For doing her job, Justice Secretary Leila de Lima may not get confirmed by the bicameral Commission on Appointments (CA) again, especially after she said that charges were being readied against 28 lawmakers allegedly involved in the misuse of P10 billion in pork barrel over the past decade.
Sen. Ferdinand “Bongbong” Marcos Jr., a member of the commission that confirms the President’s appointees, said the pork barrel issue would be raised when lawmakers question De Lima in her confirmation hearing.
“It will come up. Everything is a factor. When you’re talking about the highest levels of government … every part of that nomination is going to be examined,” he said.
Marcos is one of the 28 lawmakers, including four other senators, linked to the alleged misuse of the Priority Development Assistance Fund (PDAF), the formal name of pork barrel in the country.
The other senators are Ramon Revilla Jr., Jinggoy Estrada, Gregorio Honasan II and Juan Ponce Enrile. Twenty-three members of the House of Representatives have also been linked to the alleged scam.
Marcos said linking him to the scam was politically motivated. “You’re asking me if there’s politics involved. What do you think? Yes, very clearly.”
Marcos, a member of the administration coalition in the Senate, is the son of the late dictator whom President Aquino’s family blames for the assassination of Sen. Benigno Aquino Jr., on Aug. 21, 1983.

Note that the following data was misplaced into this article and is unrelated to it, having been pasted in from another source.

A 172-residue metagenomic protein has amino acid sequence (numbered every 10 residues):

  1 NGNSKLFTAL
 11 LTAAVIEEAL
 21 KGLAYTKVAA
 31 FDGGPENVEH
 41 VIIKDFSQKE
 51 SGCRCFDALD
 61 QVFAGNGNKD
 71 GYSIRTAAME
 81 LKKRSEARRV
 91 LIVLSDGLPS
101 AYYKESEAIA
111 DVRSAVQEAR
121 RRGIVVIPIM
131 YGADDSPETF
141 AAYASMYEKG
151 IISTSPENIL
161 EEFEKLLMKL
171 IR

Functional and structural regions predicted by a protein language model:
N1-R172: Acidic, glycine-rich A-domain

De Lima said on Tuesday that the probe was not zeroing in on the opposition. “There is no such standard of segregating or separating the opposition from the administration. We don’t care. In the ongoing probe, it was never a criterion.”
Honasan took exception to the continued media coverage of the pork barrel scam when the National Bureau of Investigation, an agency under the Department of Justice (DOJ), had yet to complete its probe.
It was the Inquirer that broke the story after several whistle-blowers submitted affidavits to the NBI detailing how billions in PDAF were channeled to bogus nongovernment organizations (NGOs) and to nonexistent projects.
The whistle-blowers, former employees of Janet Lim-Napoles, said up to 60 percent of the funds released from the pork barrel represented kickbacks of lawmakers.
‘Trial by publicity’
“Invoking the core constitutional principles of presumption of innocence and presumption of honor, I condemn the serialized trial by publicity,” Honasan said.
“If Secretary De Lima is part of it and she will face the Commission on Appointments for confirmation, then that is her problem,” he added.
Presidential spokesman Edwin Lacierda said the investigation being conducted by the NBI would be pursued with or without De Lima getting the confirmation.
“She will do her job in spite of the fact that she has not been confirmed for the longest time; she has continuously done her job regardless of who gets affected, or who’s involved (in anomalies under investigation by the DOJ),” Lacierda said in a briefing.
Since her appointment in 2010, De Lima has been repeatedly bypassed by the CA, prompting President Aquino to repeatedly legitimize her stay in government via an ad interim appointment.
At the House hearing on the DOJ budget, De Lima on Wednesday said members of the executive branch could also be included in the charges.
“We are not yet done identifying exactly the lawmakers and other executive officials who could be charged because there is sufficient evidence,” she said.
Names of lawmakers